We all know chronic pain brings with it a hefty emotional toll. And we know that chronic pain does alter our neurotransmitter balance.

Regulating emotions with chronic pain

A study from UNSW Sydney and NeuRA (published in the European Journal of Pain) found that people with chronic pain also have a specific imbalance of neurotransmitters in the part of the brain responsible for regulating our emotions.

In fact, it may be responsible for our inability to keep our negative emotions under control. They suggest that it is persistent pain itself that is causing the chemical disruption.

“Chronic pain is more than an awful sensation,” says senior author of the study Associate Professor Sylvia Gustin, a neuroscientist and psychologist at UNSW and NeuRA. “It can affect our feelings, beliefs and the way we are. 

“We have discovered, for the first time, that ongoing pain is associated with a decrease in GABA, an inhibitive neurotransmitter in the medial prefrontal cortex. In other words, there’s an actual pathological change going on.”

UNSW

Some neurotransmitters amplify signals to communicate messages between cells (excitatory neurotransmitters). While others weaken signals of these messages (inhibative neurotrasmitters)

GABA is a main inhibatory neurotrasmitter of the central nervous system. Specifically it has a role in the medial prefrontal cortex which is a part of the brain where our emotional regulation occurs. GABA helps dampen our emotions. When GABA is decreased our actions, emotions and thoughts, well, get Amplified.

The study looked at the medial prefrontal cortex of 48 patients (half of which had chronic pain) to look at the GABA content there. These sort of brain scan studies all tend to be small due to the cost factor.

Those with chronic pain showed significantly lower levels of GABA than the control group regardless of the type of chronic pain.

“A decrease in GABA means that the brain cells can no longer communicate to each other properly,” says A/Prof. Gustin. 

“When there’s a decrease in this neurotransmitter, our actions, emotions and thoughts get amplified.”

While the link between chronic pain and decreased levels of GABA has previously been found in animal studies, this is the first time it’s been translated to human studies. 

A/Prof. Gustin says she hopes the findings are encouraging for people with chronic pain who may be experiencing mental health issues. 

“It’s important to remember it’s not you – there’s actually something physically happening to your brain,” she says. 

“We don’t know why it happens yet, but we are working on finding solutions on how to change it.”

UNSW

This is pretty fascinating and also sometimes when it feels like I am literally fighting a war with my brain maybe it is because I am. It is difficult with pain to constantly confront negative thoughts and thinking even when we develop the tools to do so.

Previous studies

Previous studies they have done has shown this is not the only neurotransmitter affected by chronic pain.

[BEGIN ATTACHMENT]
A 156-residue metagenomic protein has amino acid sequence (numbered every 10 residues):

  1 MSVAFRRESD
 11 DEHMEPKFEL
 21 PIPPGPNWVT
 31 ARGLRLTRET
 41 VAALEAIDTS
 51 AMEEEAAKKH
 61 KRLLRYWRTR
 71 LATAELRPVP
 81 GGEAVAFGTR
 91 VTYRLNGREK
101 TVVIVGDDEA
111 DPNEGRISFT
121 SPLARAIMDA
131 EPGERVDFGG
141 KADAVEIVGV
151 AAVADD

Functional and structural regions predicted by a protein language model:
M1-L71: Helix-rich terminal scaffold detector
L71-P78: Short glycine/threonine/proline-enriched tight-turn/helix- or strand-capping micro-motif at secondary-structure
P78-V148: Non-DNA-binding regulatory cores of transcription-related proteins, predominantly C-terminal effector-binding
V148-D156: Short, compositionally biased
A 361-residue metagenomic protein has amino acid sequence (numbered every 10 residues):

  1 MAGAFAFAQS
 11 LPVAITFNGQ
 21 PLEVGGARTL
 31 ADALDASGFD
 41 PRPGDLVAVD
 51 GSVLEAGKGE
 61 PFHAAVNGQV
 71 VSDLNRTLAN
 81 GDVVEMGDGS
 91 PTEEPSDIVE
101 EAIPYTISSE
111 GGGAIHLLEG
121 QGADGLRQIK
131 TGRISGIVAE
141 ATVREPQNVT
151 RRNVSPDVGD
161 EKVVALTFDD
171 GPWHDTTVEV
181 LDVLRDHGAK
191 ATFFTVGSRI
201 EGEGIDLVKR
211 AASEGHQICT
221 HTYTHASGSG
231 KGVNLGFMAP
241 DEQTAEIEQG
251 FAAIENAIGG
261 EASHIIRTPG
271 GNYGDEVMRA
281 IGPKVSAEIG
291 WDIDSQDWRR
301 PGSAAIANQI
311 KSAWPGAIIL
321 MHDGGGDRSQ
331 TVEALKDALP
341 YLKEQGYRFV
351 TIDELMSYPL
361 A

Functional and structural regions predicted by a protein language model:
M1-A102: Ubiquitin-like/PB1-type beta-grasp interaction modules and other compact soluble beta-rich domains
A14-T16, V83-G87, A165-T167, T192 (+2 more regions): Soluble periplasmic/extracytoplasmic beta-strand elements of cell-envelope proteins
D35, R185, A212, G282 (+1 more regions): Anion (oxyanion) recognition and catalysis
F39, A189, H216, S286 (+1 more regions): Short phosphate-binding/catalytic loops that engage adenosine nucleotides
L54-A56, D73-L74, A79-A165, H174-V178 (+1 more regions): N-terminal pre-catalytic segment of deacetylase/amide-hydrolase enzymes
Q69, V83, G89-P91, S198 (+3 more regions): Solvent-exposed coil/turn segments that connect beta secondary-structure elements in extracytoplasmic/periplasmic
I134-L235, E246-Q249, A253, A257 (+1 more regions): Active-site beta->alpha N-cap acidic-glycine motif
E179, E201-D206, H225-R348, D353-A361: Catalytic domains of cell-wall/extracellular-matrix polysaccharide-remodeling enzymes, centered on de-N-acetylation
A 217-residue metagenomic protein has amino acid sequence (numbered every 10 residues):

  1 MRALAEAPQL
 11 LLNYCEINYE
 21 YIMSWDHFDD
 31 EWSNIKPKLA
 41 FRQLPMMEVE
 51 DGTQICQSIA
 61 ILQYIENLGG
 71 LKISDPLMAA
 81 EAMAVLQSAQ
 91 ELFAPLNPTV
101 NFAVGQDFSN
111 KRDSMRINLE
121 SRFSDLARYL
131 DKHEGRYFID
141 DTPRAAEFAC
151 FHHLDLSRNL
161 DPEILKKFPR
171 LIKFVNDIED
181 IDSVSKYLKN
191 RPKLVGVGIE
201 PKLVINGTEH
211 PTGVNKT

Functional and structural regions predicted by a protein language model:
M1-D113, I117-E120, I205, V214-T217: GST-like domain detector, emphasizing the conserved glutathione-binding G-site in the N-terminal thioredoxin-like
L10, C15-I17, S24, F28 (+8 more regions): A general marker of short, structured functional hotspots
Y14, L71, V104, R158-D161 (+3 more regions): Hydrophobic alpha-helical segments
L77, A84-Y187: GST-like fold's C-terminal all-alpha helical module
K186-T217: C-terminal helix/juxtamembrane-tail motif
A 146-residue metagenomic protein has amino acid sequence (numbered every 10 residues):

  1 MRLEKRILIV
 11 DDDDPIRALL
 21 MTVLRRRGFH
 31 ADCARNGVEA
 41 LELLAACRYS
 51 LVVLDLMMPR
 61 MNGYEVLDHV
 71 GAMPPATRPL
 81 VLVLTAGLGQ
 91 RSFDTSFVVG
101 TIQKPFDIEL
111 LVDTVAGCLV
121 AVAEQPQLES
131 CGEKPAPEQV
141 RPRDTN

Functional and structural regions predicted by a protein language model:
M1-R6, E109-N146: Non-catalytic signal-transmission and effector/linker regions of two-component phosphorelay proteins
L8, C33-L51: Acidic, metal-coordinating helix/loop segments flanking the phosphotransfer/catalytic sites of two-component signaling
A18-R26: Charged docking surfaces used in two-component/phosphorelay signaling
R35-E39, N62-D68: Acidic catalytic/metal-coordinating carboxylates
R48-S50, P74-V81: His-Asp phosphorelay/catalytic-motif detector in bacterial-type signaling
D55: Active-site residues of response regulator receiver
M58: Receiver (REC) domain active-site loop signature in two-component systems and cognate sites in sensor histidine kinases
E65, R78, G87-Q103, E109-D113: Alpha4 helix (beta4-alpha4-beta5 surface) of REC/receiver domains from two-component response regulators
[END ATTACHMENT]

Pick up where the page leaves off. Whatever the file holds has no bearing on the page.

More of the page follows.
In a previous study, A/Prof. Gustin and her team found that levels of glutamate, the main excitatory neurotransmitter in the central nervous system, are also lower than average in people with chronic pain. These low glutamate levels were linked to increased feelings of fear, worry and negative thinking.

“Together, our studies show there’s really a disruption in how the brain cells are talking to each other,” says A/Prof. Gustin, who has been researching chronic pain for over 20 years.

“As a result of this disruption, a person’s ability to feel positive emotions, such as happiness, motivation and confidence may be taken away – and they can’t easily be restored.” 

UNSW

I have talked about research showing that our motivation is affected neurologically and that alone can have a real affect on our capacity to cope, to set goals, to achieve goals, and to feel accomplished when we do attain goals.

Chronic stress

“Everything starts with stress,” she says. “When someone is in pain, it increases stress hormones like cortisol, which can trigger massive increases in glutamate. This happens during the initial, acute stage of pain. 

“Too much glutamate can be toxic to brain cells and brain function. We think this disruption to normal brain function may cause the GABA and glutamate levels to change – and impair a person’s ability to regulate their emotions.” 

UNSW

see more posts

Chronic stress and the body
Fibromyalgia and stress in women
What to do about stress

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8 thoughts on “Regulating emotions with chronic pain

  1. Thank you for sharing this research! It’s so helpful to know that struggling with intense emotions while living with chronic pain is a scientifically proven experience – rather than just being frustrated with myself, it also makes me wonder how I can support and be kinder to myself when this happens.

    Liked by 1 person

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